Monday, June 17, 2024

NHS problems leave new doctors without jobs – BBC News

Must read

  • By Nick Triggle
  • Health correspondent

Image caption, Emma is graduating from medical school this year

The NHS needs more doctors, and this year saw a record number of applications from medical students to start junior doctor training. But problems behind the scenes have meant many have not yet been found jobs. What has gone wrong?

When the email of congratulations arrived in her inbox last month, Emma could not have been any more excited. Inside was meant to be the details of her first job as a junior doctor.

On the brink of graduation from Warwick Medical School, the 29-year-old was due to find out about where she would working for the next two years.

But despite the email being titled congratulations, next to each of her placements for her two-year foundation course, the first rung on the doctor training ladder, was the abbreviation TBC.

Image caption, Emma’s email did not confirm where she would be working

She had been given what is called a placeholder job. “I’ve been told I will have a job, but that they don’t know where yet and it could take until three weeks before I am due to start in August for me to find out. All I know is it will be somewhere in the West Midlands South region.

“It is incredibly unsettling. It makes you feel unvalued and an inconvenience. The NHS is short of doctors and yet they cannot find me a job.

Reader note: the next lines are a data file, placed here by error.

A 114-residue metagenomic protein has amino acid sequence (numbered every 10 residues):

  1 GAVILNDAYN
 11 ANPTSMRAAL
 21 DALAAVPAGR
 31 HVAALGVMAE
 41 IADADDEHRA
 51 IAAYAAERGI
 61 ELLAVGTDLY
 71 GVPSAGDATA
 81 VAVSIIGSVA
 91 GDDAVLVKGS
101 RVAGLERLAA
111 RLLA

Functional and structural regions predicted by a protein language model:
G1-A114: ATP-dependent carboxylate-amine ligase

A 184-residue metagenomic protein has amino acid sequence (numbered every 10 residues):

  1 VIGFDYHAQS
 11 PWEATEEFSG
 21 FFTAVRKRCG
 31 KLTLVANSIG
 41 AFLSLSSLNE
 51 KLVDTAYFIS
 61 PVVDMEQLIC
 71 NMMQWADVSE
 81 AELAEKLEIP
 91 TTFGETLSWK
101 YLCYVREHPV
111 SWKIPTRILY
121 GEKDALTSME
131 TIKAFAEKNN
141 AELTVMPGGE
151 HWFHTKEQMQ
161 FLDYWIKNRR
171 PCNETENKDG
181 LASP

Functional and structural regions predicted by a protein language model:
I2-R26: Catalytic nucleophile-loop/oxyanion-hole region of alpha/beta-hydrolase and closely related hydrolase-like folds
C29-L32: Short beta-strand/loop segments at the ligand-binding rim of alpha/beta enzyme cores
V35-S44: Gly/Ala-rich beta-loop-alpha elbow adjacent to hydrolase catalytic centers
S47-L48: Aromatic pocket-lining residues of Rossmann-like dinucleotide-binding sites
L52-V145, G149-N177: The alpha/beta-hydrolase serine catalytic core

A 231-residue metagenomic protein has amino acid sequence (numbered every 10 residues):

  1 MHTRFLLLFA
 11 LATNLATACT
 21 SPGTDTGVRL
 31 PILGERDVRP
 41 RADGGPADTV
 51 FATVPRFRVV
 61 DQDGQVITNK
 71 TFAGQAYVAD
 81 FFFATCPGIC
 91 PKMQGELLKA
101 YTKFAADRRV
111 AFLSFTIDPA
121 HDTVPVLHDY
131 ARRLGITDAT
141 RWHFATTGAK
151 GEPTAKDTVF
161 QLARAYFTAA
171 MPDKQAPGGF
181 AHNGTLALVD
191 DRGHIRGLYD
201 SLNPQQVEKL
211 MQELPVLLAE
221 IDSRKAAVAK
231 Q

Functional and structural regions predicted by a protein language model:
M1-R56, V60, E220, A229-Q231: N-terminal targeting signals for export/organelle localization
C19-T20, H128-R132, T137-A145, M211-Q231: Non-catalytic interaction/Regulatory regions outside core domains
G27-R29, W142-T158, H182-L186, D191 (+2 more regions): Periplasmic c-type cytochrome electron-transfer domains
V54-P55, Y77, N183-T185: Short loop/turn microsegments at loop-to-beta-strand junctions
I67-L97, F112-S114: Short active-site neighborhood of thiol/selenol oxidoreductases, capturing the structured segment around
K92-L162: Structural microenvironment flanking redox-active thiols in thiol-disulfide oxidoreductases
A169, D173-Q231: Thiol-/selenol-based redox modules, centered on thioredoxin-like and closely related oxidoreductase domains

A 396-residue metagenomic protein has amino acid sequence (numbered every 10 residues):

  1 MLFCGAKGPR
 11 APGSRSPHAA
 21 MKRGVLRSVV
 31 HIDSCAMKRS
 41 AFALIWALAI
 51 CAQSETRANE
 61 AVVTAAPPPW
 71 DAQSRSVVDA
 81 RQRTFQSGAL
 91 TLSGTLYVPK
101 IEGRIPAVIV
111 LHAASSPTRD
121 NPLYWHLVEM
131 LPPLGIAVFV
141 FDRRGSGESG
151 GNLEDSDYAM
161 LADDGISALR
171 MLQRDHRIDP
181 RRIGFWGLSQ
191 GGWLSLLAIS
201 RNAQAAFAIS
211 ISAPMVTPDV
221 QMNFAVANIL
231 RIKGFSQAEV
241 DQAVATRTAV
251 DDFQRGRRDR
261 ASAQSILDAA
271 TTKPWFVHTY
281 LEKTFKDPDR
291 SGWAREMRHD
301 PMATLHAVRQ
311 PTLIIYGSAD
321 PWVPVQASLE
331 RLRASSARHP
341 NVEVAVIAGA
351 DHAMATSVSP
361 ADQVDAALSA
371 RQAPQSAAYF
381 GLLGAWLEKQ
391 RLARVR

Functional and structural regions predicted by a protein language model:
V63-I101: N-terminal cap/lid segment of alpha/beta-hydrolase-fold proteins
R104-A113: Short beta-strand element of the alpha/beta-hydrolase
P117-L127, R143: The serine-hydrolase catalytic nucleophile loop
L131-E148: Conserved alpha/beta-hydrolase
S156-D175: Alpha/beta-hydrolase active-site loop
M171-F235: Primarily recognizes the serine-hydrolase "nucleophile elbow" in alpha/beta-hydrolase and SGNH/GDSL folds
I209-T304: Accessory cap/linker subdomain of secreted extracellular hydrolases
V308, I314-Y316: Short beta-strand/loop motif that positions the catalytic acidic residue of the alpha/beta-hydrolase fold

“I am renting at the moment, but depending on where I am placed I may have to give notice to my landlord and move.”

Emma was one of more than 1,000 medical students in this position when the emails initially went out. That was nearly one in nine of those who have applied to start junior doctor training this summer.

Since then the numbers have dropped to 800 as NHS trusts have created new roles and some students have already decided not to take up their place.

Part of the problem is that there has been an increase in medical students this summer to start junior doctor training, with just over 9,700 accepted by the UK Foundation Programme, up from 8,655 in 2023.

Some of these will have come from abroad, and under immigration rules the NHS cannot prioritise UK-trained students.

The increase is welcome given the need to train more doctors, with the government in England aiming to double the number of medical student places by 2031.

But it has meant NHS trusts have struggled to keep up and ensure they have enough training posts for new graduates.

‘A lottery’

The British Medical Association has this week written to the health secretary to warn it is “exceedingly concerned” about the placeholder situation, after being inundated with complaints from worried medical students.

Its letter says many are reporting they may only be told where they will be three weeks before their August start date, when work schedules are meant to be confirmed at least eight weeks in advance.

All they know is what part of the UK they are going to be working in after being allocated to one of 18 foundation school areas in March.

Some cover very large areas. There is one each for Wales, Scotland and Northern Ireland, while in England, one covers the whole of Yorkshire and Humber.

Medical students have also had to cope with a change in the way their regions are allocated. As part of the process, they have to list each foundation school in order of preference.